Using SD card to replace data cassette

Hi all,
I am back to this project. To recap I have an old sequencer that saves to a data cassette. The cassette drive is dead. The data appears to be binary while observed through a scope.
I used this code to see if I get a reading:

int incomingByte = 0;   // for incoming serial data

void setup() {
        Serial.begin(2400);     // opens serial port, sets data rate to 9600 bps
}

void loop() {

        // send data only when you receive data:
        if (Serial.available() > 0) {
                // read the incoming byte:
                incomingByte = Serial.read();

                // say what you got:
                Serial.println(incomingByte, BIN);
        }
}

The serial begin is set as 2400 as that is what the cassette drive service manual states as the transfer rate.
The serial monitor spat out some binary code. So now I am lost as where to go. I would like to save the binary stream to an SD card then read it back, emulating the cassette drive. I have an SD shield.
Any ideas as to where I can go from here?
Many thanks in advance!

So what the cassette drive does after recording the data?

Does the service manual state that the data are sent in RS232 format (start bit, 8 data bits, 1 or more stop bits)?
If it is sending just a bitstream, using Serial to read the data is not going to work.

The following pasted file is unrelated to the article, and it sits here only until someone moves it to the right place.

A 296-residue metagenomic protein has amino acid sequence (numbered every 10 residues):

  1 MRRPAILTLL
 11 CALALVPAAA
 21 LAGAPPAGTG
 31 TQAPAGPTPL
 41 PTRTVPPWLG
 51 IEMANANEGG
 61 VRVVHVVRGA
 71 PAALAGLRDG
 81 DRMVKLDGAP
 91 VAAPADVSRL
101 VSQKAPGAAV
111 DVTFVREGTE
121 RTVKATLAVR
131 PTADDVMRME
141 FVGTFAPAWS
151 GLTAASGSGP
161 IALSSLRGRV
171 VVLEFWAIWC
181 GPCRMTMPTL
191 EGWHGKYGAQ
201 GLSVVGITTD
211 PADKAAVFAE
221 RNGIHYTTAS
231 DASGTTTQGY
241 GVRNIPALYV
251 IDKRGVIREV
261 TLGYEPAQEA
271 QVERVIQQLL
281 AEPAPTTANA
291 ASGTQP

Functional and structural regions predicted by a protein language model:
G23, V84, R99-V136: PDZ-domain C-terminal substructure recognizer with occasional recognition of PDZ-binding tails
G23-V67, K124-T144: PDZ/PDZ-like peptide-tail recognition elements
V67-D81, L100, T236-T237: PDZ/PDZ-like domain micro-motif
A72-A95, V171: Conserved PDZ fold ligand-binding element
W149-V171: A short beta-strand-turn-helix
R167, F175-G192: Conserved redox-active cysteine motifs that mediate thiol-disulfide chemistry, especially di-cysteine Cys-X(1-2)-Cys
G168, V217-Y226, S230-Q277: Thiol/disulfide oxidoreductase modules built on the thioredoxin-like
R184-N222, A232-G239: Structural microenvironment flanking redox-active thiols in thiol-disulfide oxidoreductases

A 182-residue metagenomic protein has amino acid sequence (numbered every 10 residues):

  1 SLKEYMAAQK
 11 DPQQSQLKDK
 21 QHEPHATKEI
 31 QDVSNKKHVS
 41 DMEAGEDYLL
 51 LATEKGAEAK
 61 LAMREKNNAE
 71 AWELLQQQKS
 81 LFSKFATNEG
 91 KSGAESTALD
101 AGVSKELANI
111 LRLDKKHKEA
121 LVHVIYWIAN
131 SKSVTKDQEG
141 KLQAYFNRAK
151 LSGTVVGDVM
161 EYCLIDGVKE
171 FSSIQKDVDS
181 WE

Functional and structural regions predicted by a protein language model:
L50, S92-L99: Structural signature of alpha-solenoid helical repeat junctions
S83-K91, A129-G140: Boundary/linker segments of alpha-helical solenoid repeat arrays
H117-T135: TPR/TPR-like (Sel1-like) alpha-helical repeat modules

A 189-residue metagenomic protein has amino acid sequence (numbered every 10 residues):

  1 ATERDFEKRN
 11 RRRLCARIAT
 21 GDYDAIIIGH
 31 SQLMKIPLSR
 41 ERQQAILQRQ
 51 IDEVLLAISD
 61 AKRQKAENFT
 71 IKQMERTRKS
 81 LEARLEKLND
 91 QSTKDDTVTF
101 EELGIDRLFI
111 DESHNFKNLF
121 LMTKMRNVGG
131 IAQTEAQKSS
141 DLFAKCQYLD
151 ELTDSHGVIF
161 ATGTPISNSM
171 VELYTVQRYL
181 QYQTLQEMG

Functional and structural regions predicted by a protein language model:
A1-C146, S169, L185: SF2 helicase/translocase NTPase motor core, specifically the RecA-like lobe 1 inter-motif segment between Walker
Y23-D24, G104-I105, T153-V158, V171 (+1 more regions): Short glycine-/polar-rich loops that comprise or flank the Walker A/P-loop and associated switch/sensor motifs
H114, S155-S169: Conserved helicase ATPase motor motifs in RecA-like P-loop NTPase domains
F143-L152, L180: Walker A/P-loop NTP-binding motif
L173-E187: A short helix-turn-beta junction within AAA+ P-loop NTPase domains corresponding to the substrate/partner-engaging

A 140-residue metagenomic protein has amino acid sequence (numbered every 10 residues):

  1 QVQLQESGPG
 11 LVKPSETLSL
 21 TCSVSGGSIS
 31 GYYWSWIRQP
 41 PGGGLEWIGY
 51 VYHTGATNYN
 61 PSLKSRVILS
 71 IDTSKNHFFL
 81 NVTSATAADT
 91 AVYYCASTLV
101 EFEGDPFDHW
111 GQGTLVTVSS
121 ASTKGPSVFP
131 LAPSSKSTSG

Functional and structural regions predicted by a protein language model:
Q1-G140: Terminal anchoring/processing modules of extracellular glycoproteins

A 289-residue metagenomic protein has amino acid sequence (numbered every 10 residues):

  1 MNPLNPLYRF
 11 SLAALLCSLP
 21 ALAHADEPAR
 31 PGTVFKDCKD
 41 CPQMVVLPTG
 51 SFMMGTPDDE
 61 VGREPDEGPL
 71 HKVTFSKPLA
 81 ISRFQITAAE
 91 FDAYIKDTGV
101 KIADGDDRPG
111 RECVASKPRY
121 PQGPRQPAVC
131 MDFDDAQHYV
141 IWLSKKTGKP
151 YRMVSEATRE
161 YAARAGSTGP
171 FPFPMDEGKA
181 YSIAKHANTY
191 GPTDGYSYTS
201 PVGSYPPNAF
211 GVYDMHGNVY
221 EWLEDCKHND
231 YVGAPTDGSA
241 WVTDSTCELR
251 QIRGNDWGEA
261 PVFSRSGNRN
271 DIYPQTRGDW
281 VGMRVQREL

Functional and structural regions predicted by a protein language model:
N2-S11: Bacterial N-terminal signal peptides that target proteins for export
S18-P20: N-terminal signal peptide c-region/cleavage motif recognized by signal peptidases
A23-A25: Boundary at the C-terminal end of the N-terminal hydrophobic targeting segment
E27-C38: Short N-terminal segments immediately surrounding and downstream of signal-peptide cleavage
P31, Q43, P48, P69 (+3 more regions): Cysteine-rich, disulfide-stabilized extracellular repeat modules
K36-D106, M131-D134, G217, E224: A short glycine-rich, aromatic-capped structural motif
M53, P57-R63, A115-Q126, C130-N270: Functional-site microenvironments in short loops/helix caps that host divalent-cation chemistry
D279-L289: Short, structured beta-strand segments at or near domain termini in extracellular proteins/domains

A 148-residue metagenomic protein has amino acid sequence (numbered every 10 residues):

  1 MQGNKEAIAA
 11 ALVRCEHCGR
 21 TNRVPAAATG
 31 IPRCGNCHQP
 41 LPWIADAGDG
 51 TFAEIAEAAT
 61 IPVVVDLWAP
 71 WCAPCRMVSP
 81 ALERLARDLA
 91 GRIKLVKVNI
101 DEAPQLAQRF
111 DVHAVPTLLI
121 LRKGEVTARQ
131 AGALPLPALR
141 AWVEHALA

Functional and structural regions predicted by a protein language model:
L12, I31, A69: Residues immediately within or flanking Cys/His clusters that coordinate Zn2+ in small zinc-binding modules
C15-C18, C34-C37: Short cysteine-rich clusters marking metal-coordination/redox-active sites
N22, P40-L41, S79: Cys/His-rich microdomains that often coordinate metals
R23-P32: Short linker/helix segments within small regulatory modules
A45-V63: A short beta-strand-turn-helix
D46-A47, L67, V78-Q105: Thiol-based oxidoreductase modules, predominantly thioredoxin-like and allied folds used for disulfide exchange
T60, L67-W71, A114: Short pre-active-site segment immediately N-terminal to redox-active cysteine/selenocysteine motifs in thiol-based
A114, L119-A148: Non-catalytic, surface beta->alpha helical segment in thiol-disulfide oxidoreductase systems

Pete

So what the cassette drive does after recording the data?

It rewinds the tape and plays back what it recorded to verify the data with the sequencer.
The service manual does not state what format the data is sent in. I attached the service manual just in case.
How would I go about recording just a bitstream?
Thanks
Al

The data appears to be binary while observed through a scope.

Can you post a screenshot of the scope view?

No manual attached.

kogz23:
It rewinds the tape and plays back what it recorded to verify the data with the sequencer.
The service manual does not state what format the data is sent in. I attached the service manual just in case.
How would I go about recording just a bitstream?
Thanks
Al

You are going to have to find some answers:

  • First, what is the modulation style?
    AM, amplitude modulation
    FM, frequency modulation
  • What is the baud rate?
    is the baud rate constant?
    Does the baud rate vary base on content?
  • What are the symbols used?
    is it a true binary bit stream?(only two symbols)
    Or is the symbol set variable?(tape quality, data type)
  • How many symbols are used?
    See prior.

Until you can answer most of these question, any recommendation would be pure conjecture.

Chuck.

Sorry, here is the service manual.
The baud rate is 2400.
I will see about the other questions and try and get a shot of the scope reading the data.

Braemar-CM-600Mini-DekDigitalMiniCassetteTransportOCR.pdf (1.08 MB)

Here a schematic for the source of the data that I need to record and send back to. I’m not sure if this might help determine what data format it might be…

The schematic is incomplete (cut off at the edges).

From the service manual, the tape drive just records and plays back a high/low data stream generated by some other device (your sequencer), within certain timing restrictions.

The actual data encoding/decoding scheme is in the sequencer, possibly Manchester.

It would be possible to record and play back the data stream more or less exactly as presented, for example you could store the times in microseconds between each high/low transition, but that would be very wasteful of space.

What the sequencer actually does?